A federal judge has denied a request for an injunction that would prevent Georgia from enforcing a law prohibiting licensed gun carriers from taking a gun to church.
The Rev. Jonathan Wilkins of the Baptist Tabernacle of Thomaston and GeorgiaCarry.org Inc. filed a lawsuit in Upson County Superior Court about a month ago arguing that he has a constitutional right to be armed while at church. The case has been moved to federal court in Macon.
Georgia is one of four states that prohibit guns in churches, said John Monroe, the Roswell attorney representing Wilkins in the lawsuit.
North Dakota, Mississippi and Arkansas also prohibit guns in churches. Several states allow guns in church with permission from the churches, Monroe said.
U.S. District Judge C. Ashley Royal issued his ruling on the temporary injunction from the bench Monday morning. He cited the complexity of the issues and various legal arguments raised by the lawyers as reasons for denying the motion.
Monroe said the judge’s ruling on the injunction isn’t an indication of the merits of the case.
“It’s not at all discouraging,” he said.
Requests for temporary injunctions often are denied, Monroe said.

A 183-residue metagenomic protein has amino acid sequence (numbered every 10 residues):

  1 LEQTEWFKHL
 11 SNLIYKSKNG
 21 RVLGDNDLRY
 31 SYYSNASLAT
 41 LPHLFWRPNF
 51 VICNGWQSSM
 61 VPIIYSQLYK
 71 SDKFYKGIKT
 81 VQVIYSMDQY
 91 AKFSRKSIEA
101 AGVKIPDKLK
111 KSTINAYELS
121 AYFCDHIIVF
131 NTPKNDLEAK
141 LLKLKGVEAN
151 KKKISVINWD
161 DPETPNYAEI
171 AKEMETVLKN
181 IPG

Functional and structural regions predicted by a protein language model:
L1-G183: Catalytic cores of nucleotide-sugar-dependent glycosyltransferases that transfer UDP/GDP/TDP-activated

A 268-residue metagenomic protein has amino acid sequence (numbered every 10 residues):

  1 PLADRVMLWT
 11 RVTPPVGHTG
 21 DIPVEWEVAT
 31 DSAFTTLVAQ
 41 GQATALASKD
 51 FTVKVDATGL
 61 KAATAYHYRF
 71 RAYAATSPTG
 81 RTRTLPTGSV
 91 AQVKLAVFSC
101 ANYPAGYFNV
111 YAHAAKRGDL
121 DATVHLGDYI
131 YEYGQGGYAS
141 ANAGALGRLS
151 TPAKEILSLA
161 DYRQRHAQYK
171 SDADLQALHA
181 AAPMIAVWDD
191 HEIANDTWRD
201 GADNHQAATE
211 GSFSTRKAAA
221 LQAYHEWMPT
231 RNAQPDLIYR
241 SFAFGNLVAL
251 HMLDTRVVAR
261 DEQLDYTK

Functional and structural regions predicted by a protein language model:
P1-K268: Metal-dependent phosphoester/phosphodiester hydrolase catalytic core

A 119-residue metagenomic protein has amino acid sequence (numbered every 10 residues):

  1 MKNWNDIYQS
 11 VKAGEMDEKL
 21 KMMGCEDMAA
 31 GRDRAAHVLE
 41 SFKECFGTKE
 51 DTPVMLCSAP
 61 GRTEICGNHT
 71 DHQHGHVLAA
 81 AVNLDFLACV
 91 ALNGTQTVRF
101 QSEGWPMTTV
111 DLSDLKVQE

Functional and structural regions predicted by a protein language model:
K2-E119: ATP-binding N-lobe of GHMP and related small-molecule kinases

“It seemed like a case where it was reasonable to request one,” he said.
Royal posed several questions during the 30-minute hearing to Monroe and attorneys representing the state and Upson County in the lawsuit. He said his decision in the case will be made based upon written arguments submitted by the lawyers.
The judge gave the lawyers a 30-day deadline to submit their arguments in writing and an additional 15 days to respond to each other’s writings.
Lawyers representing the state have filed a motion to dismiss the lawsuit. An attorney representing Upson County said he also plans to file a motion to dismiss.
Monroe argues that Wilkins often works alone in his office in the church and wants to “carry a firearm for defense of himself, his family and his flock, but he is in fear of arrest and prosecution for doing so,” according to a legal brief filed in support of the injunction request.
He also argues the “church carry ban” infringes on his First Amendment right — free exercise of religion — and his Second Amendment right to bear arms, according to the motion.
The aim of the case is to overturn a portion of a state law that bans people from “carrying a weapon or long gun” in a place of worship. The law also governs carrying a gun into government buildings, mental hospital and bars, but the additional locations are not included in the lawsuit.
To contact writer Amy Leigh Womack, call 744-4398.